I'm in the real world with real physics. You are in the
    world of fake math. Look up the diffraction spot size of
    a lens.
    Diffraction spot diameter = 2.44 * w * f_ratio,
    where w = wavelength, and f_ratio is the f/ratio
    of the optical system.

    Here is a table from:

    red= Green= Blue=
    0.6 0.53 0.47
    micron micron micron
    f/ratio diffraction spot diameter in microns
    2 2.9 2.6 2.3
    2.8 4.1 3.6 3.2
    4 5.9 5.2 4.6
    5.6 8.2 7.2 6.4
    8 11.7 10.3 9.2
    11 16.1 14.2 12.6
    16 23.4 20.7 18.3
    19 27.8 24.6 21.8
    22 32.2 28.5 25.2
    32 46.8 41.4 36.7
    45 65.9 58.2 51.6
    64 93.7 82.8 73.4

    For decent photography where you want some control over depth of
    field, you want to get to f/8 (and even that is not much depth
    of field in many situations), diffraction strongly influences
    image quality, and it should be obvious that diffraction is
    less of a problem with a larger pixel.

    The diffraction limit for an f/2.8 lens at 5000 angstrom (green)
    wavelength is: 585 lines/mm = Rayleigh Resolution Criterion,
    which is ~9% MTF. That requires pixel spacing if 585*2/1000
    = 1.2 microns. But that is only 9% MTF! Yes, you could
    see lines on a test target, but that does not make for a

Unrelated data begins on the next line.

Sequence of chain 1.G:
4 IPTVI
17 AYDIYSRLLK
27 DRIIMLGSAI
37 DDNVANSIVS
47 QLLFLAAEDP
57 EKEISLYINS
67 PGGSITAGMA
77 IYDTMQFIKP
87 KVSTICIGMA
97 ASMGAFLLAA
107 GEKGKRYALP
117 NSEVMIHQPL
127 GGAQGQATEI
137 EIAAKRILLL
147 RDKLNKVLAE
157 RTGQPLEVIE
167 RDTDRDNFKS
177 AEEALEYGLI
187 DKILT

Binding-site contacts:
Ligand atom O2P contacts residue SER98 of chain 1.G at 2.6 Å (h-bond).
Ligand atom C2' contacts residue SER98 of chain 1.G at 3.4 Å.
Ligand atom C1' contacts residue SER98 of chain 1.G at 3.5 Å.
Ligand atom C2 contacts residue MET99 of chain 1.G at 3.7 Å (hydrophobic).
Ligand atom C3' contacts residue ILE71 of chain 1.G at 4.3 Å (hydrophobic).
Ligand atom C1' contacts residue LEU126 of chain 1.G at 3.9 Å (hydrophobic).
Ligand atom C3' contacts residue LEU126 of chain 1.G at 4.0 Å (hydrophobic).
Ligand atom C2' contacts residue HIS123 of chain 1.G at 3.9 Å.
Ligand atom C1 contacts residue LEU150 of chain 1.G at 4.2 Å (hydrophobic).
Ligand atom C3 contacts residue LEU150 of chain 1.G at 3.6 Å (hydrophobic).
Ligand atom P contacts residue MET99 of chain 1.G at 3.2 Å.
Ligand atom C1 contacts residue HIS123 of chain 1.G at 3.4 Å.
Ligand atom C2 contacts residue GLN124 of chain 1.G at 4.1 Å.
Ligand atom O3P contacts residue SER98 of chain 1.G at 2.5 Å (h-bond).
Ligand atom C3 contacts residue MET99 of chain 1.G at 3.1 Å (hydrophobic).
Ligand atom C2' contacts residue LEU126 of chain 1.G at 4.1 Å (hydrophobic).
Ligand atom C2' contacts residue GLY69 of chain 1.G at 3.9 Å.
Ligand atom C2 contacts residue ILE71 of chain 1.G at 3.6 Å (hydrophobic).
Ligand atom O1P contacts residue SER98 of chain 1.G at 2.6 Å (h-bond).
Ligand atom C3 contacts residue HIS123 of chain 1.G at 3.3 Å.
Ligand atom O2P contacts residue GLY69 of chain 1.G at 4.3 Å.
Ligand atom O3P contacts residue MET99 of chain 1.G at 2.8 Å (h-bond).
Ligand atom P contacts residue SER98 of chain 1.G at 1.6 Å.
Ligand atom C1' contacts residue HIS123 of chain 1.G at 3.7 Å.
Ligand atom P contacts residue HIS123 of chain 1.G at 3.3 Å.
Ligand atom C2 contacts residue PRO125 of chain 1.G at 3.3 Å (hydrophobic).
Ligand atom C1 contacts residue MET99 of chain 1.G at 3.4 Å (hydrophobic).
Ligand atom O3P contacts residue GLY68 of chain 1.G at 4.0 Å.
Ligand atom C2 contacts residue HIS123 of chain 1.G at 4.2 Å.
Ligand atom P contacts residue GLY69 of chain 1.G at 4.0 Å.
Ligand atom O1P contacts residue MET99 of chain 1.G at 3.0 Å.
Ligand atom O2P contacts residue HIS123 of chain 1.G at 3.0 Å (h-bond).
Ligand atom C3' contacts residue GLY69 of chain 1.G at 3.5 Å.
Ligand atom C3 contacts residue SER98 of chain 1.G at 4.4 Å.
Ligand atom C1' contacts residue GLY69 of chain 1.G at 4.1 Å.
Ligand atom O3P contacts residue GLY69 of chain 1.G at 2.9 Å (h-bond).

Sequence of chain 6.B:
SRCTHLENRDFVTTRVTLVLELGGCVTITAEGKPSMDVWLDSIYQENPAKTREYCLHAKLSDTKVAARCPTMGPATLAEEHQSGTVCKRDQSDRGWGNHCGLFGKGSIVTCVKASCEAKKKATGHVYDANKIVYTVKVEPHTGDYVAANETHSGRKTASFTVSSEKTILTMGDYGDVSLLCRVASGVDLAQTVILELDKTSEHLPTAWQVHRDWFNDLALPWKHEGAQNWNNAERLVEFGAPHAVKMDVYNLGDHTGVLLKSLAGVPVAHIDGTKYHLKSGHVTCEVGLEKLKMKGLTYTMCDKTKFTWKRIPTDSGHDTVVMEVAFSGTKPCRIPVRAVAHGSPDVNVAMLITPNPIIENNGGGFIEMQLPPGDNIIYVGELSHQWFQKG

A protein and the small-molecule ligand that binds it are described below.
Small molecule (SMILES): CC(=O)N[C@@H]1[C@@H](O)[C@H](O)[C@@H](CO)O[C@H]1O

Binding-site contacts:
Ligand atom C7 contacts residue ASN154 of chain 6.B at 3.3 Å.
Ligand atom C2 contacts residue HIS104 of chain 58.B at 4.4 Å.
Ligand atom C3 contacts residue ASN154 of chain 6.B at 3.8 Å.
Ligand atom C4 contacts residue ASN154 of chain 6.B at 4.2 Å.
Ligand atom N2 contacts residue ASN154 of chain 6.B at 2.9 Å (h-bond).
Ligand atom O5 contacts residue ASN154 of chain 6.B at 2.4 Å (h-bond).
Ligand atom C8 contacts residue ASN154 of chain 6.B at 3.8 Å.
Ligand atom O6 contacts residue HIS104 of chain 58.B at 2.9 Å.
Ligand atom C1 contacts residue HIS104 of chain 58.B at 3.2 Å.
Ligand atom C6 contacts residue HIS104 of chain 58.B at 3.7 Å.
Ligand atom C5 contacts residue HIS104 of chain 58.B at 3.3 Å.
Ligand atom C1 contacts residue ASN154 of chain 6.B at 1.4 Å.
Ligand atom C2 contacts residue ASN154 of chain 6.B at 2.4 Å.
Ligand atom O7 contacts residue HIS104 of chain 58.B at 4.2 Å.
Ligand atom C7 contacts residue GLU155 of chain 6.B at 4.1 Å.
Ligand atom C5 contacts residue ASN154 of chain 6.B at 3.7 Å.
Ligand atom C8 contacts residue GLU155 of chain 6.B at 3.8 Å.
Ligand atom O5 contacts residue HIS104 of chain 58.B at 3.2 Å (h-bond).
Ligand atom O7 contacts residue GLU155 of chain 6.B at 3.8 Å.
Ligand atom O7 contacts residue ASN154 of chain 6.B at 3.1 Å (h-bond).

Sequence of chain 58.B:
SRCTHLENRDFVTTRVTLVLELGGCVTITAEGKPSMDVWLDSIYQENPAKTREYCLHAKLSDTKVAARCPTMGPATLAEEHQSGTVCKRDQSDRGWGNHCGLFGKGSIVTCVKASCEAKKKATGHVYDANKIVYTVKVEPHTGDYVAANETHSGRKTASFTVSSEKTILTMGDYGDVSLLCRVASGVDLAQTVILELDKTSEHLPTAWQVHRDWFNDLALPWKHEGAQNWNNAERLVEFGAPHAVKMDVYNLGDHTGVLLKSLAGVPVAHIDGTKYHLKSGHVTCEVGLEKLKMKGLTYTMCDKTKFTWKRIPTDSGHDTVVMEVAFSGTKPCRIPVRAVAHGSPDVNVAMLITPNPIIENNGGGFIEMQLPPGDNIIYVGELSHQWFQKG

clean sharp image. The 0% MTF is the Dawes limit, which
    for a diffraction limited f/2.8 lens is only 550 lines
    per mm for 6500 angstrom light (red). So pixels spacing
    less than this will show now detail at all. Yet you say
    on your web page that the optimum pixel size is less than
    a micron.

    Do you know of ANY diffraction limited f/2.8 lens on a P&S
    camera (diffraction limited over the whole field of view)?
    I do not.
    No it doesn't. You are providing more confusion.
    Here is the problem. You cite a number that you pull from
    somewhere without consideration of other factors. For example
    deriving optimum pixel size that derives quantum efficiencies
    10 times less than manufacturer's specifications, and ignore
    diffraction. I have honestly tried to help you pointing
    out some of these things. You reject them all and then